ESPN is making it easier for software developers to build mobile applications that access its sports content and data.
The network this week launched the ESPN Developer Center, a website that offers software programmers and producers the opportunity to join the company’s API (application programming interface) Program. The program provides access to ESPN content and data for the purpose of creating new web and mobile apps for sports fans.
At the launch, ESPN made available to the public its Headlines API, which allows independent developers to tap into hundreds of ESPN’s daily news stories covering dozens of sports and athletes. Developers seeking access to an ESPN API can now go to the ESPN Developer Center and request a developer key.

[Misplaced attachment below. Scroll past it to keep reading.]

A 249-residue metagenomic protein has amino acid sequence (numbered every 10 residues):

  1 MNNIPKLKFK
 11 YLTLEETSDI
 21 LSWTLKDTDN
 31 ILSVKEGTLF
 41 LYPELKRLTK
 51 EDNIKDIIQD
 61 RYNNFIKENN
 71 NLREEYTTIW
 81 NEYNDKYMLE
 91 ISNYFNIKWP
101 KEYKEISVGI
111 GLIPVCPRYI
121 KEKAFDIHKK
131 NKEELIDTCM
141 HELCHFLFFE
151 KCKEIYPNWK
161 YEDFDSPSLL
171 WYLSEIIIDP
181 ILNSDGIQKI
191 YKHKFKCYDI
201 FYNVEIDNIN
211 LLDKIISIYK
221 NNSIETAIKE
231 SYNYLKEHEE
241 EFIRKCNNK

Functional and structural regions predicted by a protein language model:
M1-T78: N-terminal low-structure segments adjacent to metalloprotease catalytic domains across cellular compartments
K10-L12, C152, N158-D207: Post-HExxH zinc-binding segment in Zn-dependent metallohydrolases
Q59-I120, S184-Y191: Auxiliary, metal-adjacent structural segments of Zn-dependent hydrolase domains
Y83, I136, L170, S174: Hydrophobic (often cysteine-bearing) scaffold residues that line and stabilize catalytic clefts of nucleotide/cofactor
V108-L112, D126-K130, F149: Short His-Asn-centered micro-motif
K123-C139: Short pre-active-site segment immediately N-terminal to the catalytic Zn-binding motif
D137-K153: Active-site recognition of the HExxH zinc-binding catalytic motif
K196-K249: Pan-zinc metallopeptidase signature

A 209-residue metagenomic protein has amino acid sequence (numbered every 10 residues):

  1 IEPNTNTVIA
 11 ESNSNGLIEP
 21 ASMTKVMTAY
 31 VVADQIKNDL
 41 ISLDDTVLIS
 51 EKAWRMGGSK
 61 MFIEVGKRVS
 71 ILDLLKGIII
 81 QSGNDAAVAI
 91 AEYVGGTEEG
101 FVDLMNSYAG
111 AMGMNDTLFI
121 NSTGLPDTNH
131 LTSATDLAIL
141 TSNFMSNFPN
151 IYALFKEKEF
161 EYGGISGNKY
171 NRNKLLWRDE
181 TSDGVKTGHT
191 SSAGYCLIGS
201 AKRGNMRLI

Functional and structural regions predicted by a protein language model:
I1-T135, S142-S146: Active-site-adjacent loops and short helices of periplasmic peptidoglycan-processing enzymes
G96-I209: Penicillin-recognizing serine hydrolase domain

“The ESPN Developer Center allows us to scale more quickly and to reach more fans in new ways with the ESPN content they want,” said Jason Guenther, vice president of ESPN Digital Media Technology. “Making ESPN APIs available translates to more and better ESPN products for fans.”
ESPN’s new APIs are already part of mobile applications developed by news aggregators Pulse and Flipboard, as well as Foursquare’s location-based social networking app.
The Headlines API can be used to create apps for delivering ESPN stories to any smartphone or tablet, finding content related to an ESPN article and creating a Top Stories summary. Other APIs available include a Research Notes API, which gives strategic partners access to ESPN’s archive of exclusive sports facts and figures compiled by the ESPN Stats and Information Group.
An additional set of data available to select partners is in a private beta, including a Scores and Schedules API that provides start times, venues, competitors, scores and stats across every major sport, as well as APIs that offer standings, team and athlete information.
ESPN is showcasing its APIs and other digital media technology projects this week at the South by Southwest (SXSW) Interactive Festival in Austin, Texas.
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